Today, the 14th of November, is the World Diabetes Day, and an unimaginable 463 million people have diabetes worldwide.
But what is diabetes, what causes it, and how can it be regulated?
What it is:
Diabetes is a health condition that impacts how your body turns food into energy. Over time, it can cause serious health problems, such as heart disease, vision loss, and kidney disease.
Normally, your body breaks down the food you eat into sugar (glucose) and releases it into your blood (Read more about sugar and aging here). When your blood sugar goes up, it signals to release the hormone insulin which is produced in your pancreas. The insulin allows the blood sugar to be absorbed by your cells – which creates the necessary energy for them to function.
With diabetes, your body doesn’t make enough insulin or it can’t use it as well as it should. When there isn’t enough insulin or cells stop responding to insulin, too much blood sugar stays in your bloodstream and your cells do not receive the necessary amount of energy it needs. Over time, this can cause severe health issues.
What causes diabetes:
Diabetes type 1 is an autoimmune disease, meaning that the body’s immune system has attacked the pancreas destroying the cells that create insulin.
Diabetes type 2 is caused when the cell’s responsiveness to insulin has decreased and that insulin production has decreased over time. Research is pointing out that both genetics and lifestyle are major causes of this.
Stress & Obesity:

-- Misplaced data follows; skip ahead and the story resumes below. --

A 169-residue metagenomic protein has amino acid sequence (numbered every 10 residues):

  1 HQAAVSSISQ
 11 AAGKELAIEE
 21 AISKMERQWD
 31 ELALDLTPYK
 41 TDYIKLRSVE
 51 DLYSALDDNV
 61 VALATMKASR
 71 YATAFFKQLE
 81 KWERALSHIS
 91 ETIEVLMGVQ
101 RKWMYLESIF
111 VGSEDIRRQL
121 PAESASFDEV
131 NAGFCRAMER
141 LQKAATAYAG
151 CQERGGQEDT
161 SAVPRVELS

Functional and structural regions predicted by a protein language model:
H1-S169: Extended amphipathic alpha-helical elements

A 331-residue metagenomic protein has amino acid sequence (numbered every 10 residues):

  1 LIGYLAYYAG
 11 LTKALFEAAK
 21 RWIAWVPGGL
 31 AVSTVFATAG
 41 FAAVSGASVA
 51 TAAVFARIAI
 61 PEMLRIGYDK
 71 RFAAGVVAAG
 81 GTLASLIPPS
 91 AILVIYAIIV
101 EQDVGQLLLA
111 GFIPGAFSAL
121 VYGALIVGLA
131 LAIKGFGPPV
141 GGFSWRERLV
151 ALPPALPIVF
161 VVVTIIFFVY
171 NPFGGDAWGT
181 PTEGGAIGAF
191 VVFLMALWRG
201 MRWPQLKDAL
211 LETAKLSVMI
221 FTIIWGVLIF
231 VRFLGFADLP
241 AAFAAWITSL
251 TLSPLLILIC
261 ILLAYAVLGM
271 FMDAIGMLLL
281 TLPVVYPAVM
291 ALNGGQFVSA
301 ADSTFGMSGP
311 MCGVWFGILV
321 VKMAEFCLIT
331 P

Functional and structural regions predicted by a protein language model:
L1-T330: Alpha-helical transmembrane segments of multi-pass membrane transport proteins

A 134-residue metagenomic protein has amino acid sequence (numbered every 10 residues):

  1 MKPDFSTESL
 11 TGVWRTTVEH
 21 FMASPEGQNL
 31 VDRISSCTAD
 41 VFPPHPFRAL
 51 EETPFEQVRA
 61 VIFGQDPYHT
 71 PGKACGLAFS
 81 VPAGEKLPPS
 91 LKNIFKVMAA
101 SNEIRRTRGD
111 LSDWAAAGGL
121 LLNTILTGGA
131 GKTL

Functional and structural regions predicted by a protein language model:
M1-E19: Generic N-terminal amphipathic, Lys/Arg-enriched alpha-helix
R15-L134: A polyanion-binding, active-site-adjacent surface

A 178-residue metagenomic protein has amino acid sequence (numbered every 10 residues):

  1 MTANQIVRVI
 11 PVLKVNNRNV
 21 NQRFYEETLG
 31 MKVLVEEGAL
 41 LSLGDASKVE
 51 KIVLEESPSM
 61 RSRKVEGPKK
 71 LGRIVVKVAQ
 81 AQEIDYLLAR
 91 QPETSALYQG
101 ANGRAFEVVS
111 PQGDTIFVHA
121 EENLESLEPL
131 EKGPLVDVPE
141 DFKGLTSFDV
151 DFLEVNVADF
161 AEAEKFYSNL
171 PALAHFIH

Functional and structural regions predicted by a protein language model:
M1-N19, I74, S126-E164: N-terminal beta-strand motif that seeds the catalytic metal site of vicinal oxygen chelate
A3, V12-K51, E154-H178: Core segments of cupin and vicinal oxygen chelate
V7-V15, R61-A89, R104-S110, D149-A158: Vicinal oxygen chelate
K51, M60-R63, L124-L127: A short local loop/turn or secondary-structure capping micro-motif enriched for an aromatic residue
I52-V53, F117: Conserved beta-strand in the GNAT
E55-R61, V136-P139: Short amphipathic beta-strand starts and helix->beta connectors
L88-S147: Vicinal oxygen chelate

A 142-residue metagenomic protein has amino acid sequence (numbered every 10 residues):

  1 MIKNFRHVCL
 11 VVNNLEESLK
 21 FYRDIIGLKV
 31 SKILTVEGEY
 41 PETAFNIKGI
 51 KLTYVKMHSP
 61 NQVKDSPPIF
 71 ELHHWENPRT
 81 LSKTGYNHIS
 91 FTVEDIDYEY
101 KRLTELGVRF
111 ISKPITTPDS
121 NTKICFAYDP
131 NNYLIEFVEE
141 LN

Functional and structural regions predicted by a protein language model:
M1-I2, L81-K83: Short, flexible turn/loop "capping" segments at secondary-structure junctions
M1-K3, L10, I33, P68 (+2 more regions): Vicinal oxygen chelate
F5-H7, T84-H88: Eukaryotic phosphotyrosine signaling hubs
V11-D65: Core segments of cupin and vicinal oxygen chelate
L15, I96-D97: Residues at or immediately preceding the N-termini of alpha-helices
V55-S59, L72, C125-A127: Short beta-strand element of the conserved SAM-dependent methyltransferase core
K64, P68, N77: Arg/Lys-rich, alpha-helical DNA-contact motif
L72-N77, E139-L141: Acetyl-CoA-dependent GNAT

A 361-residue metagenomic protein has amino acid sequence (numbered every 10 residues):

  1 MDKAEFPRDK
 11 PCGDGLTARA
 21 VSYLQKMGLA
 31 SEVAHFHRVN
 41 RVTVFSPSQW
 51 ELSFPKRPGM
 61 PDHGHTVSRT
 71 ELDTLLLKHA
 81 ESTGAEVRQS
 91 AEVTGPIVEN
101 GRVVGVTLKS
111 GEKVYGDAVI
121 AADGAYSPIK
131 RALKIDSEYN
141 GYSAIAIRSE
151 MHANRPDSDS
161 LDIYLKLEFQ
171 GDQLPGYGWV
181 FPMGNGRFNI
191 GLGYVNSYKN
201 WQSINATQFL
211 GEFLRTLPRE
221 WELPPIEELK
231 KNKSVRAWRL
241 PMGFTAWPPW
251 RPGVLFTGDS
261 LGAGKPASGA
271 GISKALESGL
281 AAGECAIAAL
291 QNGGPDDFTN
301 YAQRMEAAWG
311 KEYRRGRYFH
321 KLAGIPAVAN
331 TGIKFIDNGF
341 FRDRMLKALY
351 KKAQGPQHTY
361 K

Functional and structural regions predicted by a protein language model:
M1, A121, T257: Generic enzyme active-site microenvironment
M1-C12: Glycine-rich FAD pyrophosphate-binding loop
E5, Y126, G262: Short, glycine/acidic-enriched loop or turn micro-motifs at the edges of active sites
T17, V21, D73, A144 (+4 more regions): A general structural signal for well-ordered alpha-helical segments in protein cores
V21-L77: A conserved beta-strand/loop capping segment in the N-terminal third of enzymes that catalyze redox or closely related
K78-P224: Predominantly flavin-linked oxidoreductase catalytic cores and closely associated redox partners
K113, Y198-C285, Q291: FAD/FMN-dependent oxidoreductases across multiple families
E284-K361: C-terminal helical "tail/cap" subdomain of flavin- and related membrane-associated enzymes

Stress and increased cortisol levels affect the risk of developing Diabetes type 2. Cortisol is converted to cortisone in the body which decreases the cell’s insulin sensitivity. Obesity is also shown to increase the risk of Diabetes type 2, which is maintained and regulated through a healthy lifestyle with the right food and activity management.
How can it be regulated:
There isn’t a cure yet for diabetes, but losing weight, eating healthy food, and being active can really help to have stable blood sugar. This helps reduce the risk of developing diabetes, but can also help manage diabetes if you already have it.
Can I analyze my risk for Diabetes?
Yes, you can do a simple blood test and a lifestyle assessment to evaluate your risk of developing Diabetes type 2. Talk to your physician or contact us at NEM if you suspect you might be at risk.
World Diabetes Day, worlddiabetesday.org/about/understandingdiabetes/
Saedi et al. (2019). https://pubmed.ncbi.nlm.nih.gov/31518657/